So what will happen at Turtle Bay, the UN headquarters? The U.S. will need permission from Syria’s protectors in Moscow and Beijing merely to begin an investigation, and if such a probe does get launched, investigators are unlikely ever to reach the site of the attacks. Syria has already rejected the idea of inspectors, demanding evidence before they will cooperate in any inquiry, the purpose of which would, of course, be to determine whether such evidence exists. Of course, several months, if not years, down the road proof of the attacks will be all‑but impossible to come by.
“This message about American bluffing won’t be lost on Iran,” says The Wall Street Journal. Iran has refused to bend on its nuclear program despite claims by Secretary of State John Kerry that time is running out. It also won’t be lost on Israeli leaders, who can’t afford to let Syria’s chemical stockpiles spread to its other enemies in the region.
We found it startling when, on Meet the Press last week, NBC’s chief White House correspondent, Chuck Todd, said the Administration regrets President Obama’s claim that this would be a “red line” adding “They didn’t want to go public last week that they had this early evidence” and only did so because “they knew Congress was going to get this briefing and it was all going to get out.” In effect, Mr. Obama’s own claims have now caused him problems. Mr. Obama has, to some extent, lost control of his own principle. He said it was a “red line”, now it is more like a pink line. He probably wishes he had never said it.
We commiserate with the President given the petard on which we have been hoisted, and we certainly are not arguing that the United States get itself involved in yet another foreign conflict. There is, however, a very important imperative here. We must prevent the spread of these awful weapons into more irresponsible and unstable hands than those of even Mr. Assad’s. Our worst nightmare would be to see some al-Qaeda-linked group grab them. We probably will, sooner or later, need to establish a no fly zone; we simply need to bring the Syrian massacre to an end. It is affecting the entire Middle East. There is enough difficulty in the Middle East without having Syria, Lebanon and other countries in the neighborhood involved in another war complicated by weapons of mass destruction in maniacal hands.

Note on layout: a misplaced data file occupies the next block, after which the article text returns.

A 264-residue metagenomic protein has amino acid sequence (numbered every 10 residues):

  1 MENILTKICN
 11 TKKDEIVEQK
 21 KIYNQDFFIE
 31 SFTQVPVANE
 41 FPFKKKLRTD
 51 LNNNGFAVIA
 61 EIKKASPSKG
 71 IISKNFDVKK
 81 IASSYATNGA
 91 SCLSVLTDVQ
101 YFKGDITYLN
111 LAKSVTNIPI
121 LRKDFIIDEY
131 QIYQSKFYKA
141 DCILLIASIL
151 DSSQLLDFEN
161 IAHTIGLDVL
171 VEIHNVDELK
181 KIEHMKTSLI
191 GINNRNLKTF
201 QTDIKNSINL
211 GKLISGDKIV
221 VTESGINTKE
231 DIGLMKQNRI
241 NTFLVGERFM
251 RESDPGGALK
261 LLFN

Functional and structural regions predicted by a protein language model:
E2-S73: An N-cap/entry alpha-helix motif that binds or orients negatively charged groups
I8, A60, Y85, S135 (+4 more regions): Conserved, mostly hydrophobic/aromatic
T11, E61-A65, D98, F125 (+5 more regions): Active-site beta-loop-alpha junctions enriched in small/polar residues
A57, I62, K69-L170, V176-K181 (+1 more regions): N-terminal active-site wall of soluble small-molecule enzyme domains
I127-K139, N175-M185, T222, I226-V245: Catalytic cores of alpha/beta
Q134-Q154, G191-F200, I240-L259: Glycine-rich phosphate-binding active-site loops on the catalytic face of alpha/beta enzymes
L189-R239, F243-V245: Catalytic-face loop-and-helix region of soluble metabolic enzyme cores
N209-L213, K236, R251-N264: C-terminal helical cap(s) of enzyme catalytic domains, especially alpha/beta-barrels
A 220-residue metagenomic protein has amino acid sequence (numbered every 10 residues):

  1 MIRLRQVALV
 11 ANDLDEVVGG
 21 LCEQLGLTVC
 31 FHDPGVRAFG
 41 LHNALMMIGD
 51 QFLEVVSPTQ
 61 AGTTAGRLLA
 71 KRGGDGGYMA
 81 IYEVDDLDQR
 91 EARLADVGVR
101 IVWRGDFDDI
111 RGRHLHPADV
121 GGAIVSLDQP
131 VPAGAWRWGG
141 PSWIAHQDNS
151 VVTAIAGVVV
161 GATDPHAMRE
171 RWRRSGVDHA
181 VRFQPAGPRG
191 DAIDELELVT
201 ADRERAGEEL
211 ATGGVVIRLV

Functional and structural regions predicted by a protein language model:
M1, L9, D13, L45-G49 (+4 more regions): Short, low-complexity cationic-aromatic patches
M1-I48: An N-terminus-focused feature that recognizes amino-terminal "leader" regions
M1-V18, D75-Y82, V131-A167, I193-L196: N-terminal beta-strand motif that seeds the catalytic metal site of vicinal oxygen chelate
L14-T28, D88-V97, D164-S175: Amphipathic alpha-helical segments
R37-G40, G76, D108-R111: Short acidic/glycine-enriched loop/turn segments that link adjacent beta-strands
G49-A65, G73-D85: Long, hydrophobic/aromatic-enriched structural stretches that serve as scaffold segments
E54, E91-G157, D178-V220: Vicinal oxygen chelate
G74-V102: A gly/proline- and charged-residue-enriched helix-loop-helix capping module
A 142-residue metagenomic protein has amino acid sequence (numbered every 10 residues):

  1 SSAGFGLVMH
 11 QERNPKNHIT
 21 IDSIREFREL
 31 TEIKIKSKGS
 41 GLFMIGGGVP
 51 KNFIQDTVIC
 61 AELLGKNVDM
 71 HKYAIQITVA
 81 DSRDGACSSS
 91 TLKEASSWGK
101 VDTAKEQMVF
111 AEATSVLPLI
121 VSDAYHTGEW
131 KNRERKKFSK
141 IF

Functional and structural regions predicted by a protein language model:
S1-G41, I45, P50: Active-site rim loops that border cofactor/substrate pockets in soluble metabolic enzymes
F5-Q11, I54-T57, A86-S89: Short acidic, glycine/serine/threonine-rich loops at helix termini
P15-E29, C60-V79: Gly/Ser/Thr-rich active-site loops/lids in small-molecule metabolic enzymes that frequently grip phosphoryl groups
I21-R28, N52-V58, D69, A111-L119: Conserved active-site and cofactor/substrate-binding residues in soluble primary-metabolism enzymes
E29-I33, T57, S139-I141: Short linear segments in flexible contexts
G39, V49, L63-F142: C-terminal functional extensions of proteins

As Anne Marie Slaughter put it in her recent op-ed in The Wall Street Journal: “The world does not see the complex calculations inside the White House ‑‑ the difficulty of achieving any positive outcomes in Syria even with intervention, the possible harm to Obama’s domestic agenda if he plunges into the morass of another conflict in the Middle East. The world would see Syrian civilians rolling on the ground, foaming at the mouth, dying by the thousands while the United States stands by. Mr. President, how many uses of chemical weapons does it take to cross a red line against the use of chemical weapons? That is a question you must be in a position to answer.”
Events in the area may soon preempt debate. As we finalize this essay, Israel (with apparent U.S. concurrence) has reportedly mounted an air attack in Syria on a convoy of ground-to-ground missiles being transported from Iran to its proxies in Lebanon, Hezbollah. Other unconfirmed reports claim Israel has attacked Damascus airport, and destroyed aircraft fuel tanks, Syrian army ammunition storerooms, the army’s runway and a civilian cargo plane that had arrived from Iran.
When the President drew the proverbial red line in the sand in this very dangerous game of geo-political poker, he evidenced an inside straight. Referring the matter to the United Nations for study, is laying down a pair of deuces.